Saturday, 10 November 2018

Mount Gibraltar

So it was recently my one year Wedding Anniversary, so I planned a day for myself and my wife, keeping the details to myself. I surprised her with flowers,

Only to realise we didn't have a vase, but we improvised.
and we hopped in the car and began driving. I told her she could change the CD, as I know she isn't a fan of my music (I was rocking to Eluveitie), so she put on Foo Fighter's 'Wasting Light'. As we headed along the East-West Link, towards Albion Park, she guessed that we were heading up into the highlands (which was also where we got married). I told her "No, we're just going to visit your mum", stirring her up.
We got stuck behind a truck driving up Macquarie Pass, which I didn't mind because I was able to enjoy the views along there more than I usually would. I only roughly knew the way, so after turning and following the tourist road at the top of the pass leading us to right nearby the Fitzroy Inn (where we were wed), I stopped to quickly examine Google Maps for directions. We continued on until we arrived at Mount Gibraltar (Aboriginal: Bowrell). I stopped at our first lookout, Jellore Lookout. We hopped out of the car into the heat and walked a very short-way down for a look.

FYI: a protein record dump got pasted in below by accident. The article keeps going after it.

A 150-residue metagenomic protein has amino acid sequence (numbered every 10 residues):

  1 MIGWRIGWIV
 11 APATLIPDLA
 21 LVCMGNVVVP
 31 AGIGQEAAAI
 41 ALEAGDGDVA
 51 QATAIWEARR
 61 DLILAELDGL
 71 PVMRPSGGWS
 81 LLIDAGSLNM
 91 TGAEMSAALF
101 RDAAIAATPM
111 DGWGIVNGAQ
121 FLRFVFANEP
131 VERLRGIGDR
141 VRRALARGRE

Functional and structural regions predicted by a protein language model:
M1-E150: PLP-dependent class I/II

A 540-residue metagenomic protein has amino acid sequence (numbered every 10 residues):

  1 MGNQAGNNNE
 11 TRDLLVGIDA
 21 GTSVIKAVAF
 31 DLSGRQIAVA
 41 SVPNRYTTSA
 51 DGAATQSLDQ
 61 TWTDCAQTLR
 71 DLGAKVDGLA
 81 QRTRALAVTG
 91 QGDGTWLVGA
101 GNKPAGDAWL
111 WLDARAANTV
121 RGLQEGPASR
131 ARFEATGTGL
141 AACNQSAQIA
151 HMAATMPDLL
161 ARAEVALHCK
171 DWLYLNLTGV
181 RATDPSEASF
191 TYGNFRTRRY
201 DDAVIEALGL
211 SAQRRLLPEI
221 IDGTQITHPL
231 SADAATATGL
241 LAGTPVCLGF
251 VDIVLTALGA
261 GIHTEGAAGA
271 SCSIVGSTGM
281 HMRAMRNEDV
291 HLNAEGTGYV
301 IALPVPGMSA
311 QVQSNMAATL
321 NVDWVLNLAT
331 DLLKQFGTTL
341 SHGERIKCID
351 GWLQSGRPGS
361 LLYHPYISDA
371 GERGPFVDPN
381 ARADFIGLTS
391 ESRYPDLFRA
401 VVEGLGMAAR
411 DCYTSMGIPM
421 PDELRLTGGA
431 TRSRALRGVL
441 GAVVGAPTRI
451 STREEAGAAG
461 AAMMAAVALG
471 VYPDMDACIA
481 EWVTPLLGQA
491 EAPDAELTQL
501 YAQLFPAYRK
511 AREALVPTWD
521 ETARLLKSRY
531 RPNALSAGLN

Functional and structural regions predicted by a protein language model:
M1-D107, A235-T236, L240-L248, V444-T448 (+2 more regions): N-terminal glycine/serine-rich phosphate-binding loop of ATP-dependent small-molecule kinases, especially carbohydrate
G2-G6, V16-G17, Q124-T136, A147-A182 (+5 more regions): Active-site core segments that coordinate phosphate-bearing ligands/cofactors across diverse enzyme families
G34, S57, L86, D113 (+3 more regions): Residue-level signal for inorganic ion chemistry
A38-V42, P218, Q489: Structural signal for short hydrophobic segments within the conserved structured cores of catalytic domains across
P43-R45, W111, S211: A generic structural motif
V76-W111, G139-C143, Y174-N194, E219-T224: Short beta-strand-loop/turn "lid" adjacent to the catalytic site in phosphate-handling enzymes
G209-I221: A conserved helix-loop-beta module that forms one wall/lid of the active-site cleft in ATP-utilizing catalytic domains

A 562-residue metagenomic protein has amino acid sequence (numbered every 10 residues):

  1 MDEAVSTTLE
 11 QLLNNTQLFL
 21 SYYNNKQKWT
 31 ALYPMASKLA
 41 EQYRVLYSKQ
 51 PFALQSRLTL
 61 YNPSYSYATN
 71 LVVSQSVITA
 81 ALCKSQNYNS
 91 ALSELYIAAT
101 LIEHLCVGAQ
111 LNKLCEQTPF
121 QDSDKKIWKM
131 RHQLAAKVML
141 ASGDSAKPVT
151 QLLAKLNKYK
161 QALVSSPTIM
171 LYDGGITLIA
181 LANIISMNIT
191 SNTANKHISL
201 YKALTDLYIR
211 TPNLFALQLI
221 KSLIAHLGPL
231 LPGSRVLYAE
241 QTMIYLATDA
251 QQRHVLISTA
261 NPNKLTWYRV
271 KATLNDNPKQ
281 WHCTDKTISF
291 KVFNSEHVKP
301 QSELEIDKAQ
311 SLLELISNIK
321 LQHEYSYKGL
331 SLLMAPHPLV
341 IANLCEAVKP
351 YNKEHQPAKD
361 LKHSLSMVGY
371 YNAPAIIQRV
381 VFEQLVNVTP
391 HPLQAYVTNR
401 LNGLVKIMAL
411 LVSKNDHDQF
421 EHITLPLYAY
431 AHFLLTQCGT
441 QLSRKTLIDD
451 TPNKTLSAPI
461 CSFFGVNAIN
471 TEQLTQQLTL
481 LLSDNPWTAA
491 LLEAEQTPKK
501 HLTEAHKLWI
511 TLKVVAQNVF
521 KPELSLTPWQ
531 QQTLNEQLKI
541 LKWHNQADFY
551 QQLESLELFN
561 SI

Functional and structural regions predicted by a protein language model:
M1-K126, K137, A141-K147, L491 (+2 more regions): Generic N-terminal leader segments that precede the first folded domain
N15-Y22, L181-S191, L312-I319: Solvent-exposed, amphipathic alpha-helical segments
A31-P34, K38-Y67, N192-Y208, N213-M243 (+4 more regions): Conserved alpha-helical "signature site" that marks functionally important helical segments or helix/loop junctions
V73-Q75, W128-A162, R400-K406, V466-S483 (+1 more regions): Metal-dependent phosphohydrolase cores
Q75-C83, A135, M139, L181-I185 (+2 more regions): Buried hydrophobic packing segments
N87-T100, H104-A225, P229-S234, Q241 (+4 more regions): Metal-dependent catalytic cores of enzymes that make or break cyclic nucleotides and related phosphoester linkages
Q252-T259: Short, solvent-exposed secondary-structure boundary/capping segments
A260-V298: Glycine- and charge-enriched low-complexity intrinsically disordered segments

While the lookout wasn't that spectacular, I knew there would be two more, and more of the day planned. As we returned to the car I opened the boot, and took out some Grape Licorice, which we both enjoy before opening my backpack to give her some water. It wasn't there. I had left it in the freezer. We now had no water to drink on a scorching hot day. Things were going south fast. We enjoyed some licorice as we drove around to the next lookout.
The next lookout, Mittagong Lookout was even more disappointing, rundown and overlooking more suburbia.
We continued on, to the third and final lookout. Bowral Lookout.
We stopped here at a little covered table and seating area and I pulled out some picnic foods from the car. We enjoyed pine nut hommus with crackers while being visited by a cute Currawong and Magpie.

They got very close and the Magpie even took a little piece of pine nut from out of my hand.

We then went for a walk to the lookout, which was also suburbia, but a nicer view of a little old timey looking town.

Knowing our next destination (Nattai National Park), we looked for places where we would be able to buy some water on our way, we decided on a Coles Service Station that was along the main road. However on our arrival to the Service Station, work was being done, so I could not fill up on fuel (I thought I'd kill two birds with one stone), but they also did not sell any plain water. Only flavoured. So we drove back into town to a shopping mall where we went to Woolworths and bought a big bottle of water. We then continued on our way to Nattai National Park.
I enjoyed the views on the way there, including crossing over what I assume to be an abandoned train line which looked pretty cool. We came to dirt road which began to make my wife feel ill (as I only have a little car).